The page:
iPaaS vs PaaS: here’s how the two differ

iPaaS vs PaaS

While iPaaS and PaaS appear nearly identical, they’re completely different in practice. 

Organizations use the former to integrate their ever-growing tech stack, which enables them to keep data across systems in sync and automate their workflows; and they use the latter to streamline and reduce the complexity of developing and maintaining applications.

Let’s take a closer look at each cloud-based service and then compare them directly.

What is iPaaS?

iPaaS, or an integration platform as a service, is a type of integration solution that lets you connect cloud applications, on-prem systems, IoT devices, mobile apps, and build data flows between them.

While it depends on the vendor, an iPaaS solution generally offers the following:

  • Application connectors for popular SaaS applications and on-prem systems
  • Automation templates for common use cases (as shown below)
  • Data centers throughout the globe
  • Security and governance controls, such as role-based access controls and activity audit logs
  • An embedded offering (i.e. embedded iPaaS) that allows you to use the iPaaS solution for building customizable integrations between your product and others 

To help illustrate how an iPaaS can be used, let’s break down an example:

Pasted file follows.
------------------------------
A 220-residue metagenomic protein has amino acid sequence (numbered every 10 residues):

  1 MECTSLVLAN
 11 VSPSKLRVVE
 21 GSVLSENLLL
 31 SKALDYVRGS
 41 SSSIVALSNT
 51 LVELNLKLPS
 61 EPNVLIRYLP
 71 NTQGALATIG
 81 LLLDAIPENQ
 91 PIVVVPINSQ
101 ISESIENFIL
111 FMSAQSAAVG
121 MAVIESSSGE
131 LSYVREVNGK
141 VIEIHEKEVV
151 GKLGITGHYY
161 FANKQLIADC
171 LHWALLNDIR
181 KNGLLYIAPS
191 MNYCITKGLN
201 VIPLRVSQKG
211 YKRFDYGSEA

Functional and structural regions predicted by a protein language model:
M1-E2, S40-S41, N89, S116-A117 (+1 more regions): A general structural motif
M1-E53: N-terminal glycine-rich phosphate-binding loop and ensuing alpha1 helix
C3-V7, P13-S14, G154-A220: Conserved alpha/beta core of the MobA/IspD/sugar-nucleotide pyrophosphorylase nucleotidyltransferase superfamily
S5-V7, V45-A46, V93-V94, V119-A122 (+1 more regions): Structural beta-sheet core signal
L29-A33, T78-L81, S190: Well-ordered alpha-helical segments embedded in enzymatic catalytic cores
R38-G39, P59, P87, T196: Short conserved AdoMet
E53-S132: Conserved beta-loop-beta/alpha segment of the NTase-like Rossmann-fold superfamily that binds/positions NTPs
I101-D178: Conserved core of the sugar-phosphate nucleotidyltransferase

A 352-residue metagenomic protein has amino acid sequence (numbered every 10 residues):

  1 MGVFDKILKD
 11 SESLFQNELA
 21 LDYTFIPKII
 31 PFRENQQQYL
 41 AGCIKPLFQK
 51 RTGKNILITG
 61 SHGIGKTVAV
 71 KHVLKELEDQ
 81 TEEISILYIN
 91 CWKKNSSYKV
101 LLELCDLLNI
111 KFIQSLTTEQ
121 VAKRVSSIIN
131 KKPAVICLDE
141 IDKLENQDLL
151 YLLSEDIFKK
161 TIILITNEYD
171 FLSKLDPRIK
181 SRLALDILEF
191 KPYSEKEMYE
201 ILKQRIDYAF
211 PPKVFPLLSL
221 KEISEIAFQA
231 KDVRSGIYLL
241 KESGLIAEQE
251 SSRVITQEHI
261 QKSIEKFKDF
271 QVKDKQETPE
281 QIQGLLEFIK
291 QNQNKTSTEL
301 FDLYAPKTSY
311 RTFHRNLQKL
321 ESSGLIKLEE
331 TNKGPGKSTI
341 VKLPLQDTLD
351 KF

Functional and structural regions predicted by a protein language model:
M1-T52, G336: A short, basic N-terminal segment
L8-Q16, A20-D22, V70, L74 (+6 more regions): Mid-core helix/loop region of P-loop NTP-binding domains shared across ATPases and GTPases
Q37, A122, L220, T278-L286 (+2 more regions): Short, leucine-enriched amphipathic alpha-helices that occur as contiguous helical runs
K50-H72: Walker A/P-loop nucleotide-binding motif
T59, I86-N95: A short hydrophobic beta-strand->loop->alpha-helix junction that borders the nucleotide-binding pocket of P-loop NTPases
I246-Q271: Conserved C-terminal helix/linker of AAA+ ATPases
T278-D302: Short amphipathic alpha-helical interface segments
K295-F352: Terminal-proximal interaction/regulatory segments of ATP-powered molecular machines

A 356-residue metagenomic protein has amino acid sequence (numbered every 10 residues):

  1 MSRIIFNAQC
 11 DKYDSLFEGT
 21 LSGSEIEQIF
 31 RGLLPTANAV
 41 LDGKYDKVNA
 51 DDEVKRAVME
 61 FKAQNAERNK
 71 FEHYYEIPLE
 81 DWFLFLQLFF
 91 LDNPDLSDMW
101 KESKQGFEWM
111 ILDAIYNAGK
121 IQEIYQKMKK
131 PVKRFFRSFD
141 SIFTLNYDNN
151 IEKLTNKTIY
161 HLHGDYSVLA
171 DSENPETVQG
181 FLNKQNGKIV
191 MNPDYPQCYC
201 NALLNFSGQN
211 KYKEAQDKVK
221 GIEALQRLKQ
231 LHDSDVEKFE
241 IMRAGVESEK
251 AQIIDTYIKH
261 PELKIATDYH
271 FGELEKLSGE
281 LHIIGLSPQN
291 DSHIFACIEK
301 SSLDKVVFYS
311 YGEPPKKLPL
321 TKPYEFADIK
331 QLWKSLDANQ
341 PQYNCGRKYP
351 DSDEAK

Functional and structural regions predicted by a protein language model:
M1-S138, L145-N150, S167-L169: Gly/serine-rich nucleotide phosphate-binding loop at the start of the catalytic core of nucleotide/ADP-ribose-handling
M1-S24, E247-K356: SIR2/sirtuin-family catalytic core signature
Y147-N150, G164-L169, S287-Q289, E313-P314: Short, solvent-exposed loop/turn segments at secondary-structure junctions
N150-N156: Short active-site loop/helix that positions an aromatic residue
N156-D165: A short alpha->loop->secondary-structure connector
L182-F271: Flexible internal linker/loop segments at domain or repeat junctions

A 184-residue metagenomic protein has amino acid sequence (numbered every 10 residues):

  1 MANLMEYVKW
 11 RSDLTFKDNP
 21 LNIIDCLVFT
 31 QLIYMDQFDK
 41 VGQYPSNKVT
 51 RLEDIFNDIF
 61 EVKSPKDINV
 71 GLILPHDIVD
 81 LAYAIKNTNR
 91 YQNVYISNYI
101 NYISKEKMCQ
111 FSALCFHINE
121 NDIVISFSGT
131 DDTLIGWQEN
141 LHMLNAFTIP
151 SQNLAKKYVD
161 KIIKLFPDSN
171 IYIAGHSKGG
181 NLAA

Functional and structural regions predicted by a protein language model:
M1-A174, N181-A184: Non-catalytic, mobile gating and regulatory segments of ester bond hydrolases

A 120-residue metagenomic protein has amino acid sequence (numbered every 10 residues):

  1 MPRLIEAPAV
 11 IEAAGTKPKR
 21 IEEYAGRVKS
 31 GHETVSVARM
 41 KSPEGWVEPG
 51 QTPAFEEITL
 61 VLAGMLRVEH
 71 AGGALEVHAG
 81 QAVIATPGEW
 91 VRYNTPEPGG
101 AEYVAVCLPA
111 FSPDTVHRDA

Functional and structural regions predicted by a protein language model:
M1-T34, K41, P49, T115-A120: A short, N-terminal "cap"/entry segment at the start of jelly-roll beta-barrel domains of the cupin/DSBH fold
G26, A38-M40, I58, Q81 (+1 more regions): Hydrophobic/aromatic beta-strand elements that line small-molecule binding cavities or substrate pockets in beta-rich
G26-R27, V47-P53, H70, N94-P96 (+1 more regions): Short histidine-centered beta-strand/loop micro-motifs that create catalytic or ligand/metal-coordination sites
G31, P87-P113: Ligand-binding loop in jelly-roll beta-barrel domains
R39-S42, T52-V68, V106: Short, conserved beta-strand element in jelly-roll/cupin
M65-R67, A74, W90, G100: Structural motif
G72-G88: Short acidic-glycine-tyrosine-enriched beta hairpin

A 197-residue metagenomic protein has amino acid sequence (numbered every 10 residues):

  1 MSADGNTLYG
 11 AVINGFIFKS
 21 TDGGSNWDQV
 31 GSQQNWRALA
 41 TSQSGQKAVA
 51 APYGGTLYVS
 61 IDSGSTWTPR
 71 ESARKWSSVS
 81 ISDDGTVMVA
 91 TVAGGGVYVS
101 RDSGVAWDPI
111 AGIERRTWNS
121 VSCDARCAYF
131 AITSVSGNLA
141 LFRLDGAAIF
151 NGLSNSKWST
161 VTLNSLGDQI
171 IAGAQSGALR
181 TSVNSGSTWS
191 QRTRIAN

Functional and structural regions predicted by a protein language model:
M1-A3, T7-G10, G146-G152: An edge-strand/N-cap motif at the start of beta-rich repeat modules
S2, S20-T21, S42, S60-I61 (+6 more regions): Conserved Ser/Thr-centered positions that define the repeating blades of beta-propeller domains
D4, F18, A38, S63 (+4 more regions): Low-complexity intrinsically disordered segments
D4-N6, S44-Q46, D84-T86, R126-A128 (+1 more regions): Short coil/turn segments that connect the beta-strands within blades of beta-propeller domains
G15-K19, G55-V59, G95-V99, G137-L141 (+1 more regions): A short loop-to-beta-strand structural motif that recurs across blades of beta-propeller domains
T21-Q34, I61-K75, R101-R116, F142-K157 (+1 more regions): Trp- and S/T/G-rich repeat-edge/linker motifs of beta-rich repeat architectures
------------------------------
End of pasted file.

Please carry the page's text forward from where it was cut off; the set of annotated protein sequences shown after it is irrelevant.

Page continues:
You can connect your CRM (e.g. Salesforce) with your document storage solution (e.g. Box) and implement the following workflow:

A workflow between Salesforce and Box that allows you to add files from the former to a folder in the latter

1. Once a new account with attachments gets created in Salesforce, the workflow gets triggered. 

2. If a folder with the Salesforce account name doesn’t exist in Box, it gets created; if it already exists, the workflow skips to the next step.

3. Each attachment from the newly-created account gets downloaded and uploaded to the folder in Box.

What is PaaS?

PaaS, or platform as a service, is a type of cloud computing service that provides organizations with the key components for developing, running, and maintaining applications; this includes the necessary infrastructure, development tools, operating systems, and middleware. 

PaaS is one of the three models of cloud computing, which also include software as a service (SaaS) and infrastructure as a service (IaaS). Here’s how it compares to these other models:

An image that shows how SaaS applications include all of IaaS’ and PaaS’ components, while PaaS includes all of IaaS’ components. 
SaaS applications include all of IaaS’ and PaaS’ components, while PaaS includes all of IaaS’ components

Related: The differences between SaaS and iPaaS

iPaaS vs PaaS

The two address fundamentally different needs. PaaS solutions allow organizations to manage the end-to-end lifecycle of application development in-house, while iPaaS solutions let organizations integrate any number of cloud and on-prem applications. 

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About the author
Jon Gitlin Content Strategist @ Workato
Jon Gitlin is the Managing Editor of The Connector, where you can get the latest news on Workato and uncover tips, examples, and frameworks for implementing powerful integrations and automations. In his free time, he loves to run outside, watch soccer (er...football) matches, and explore local restaurants.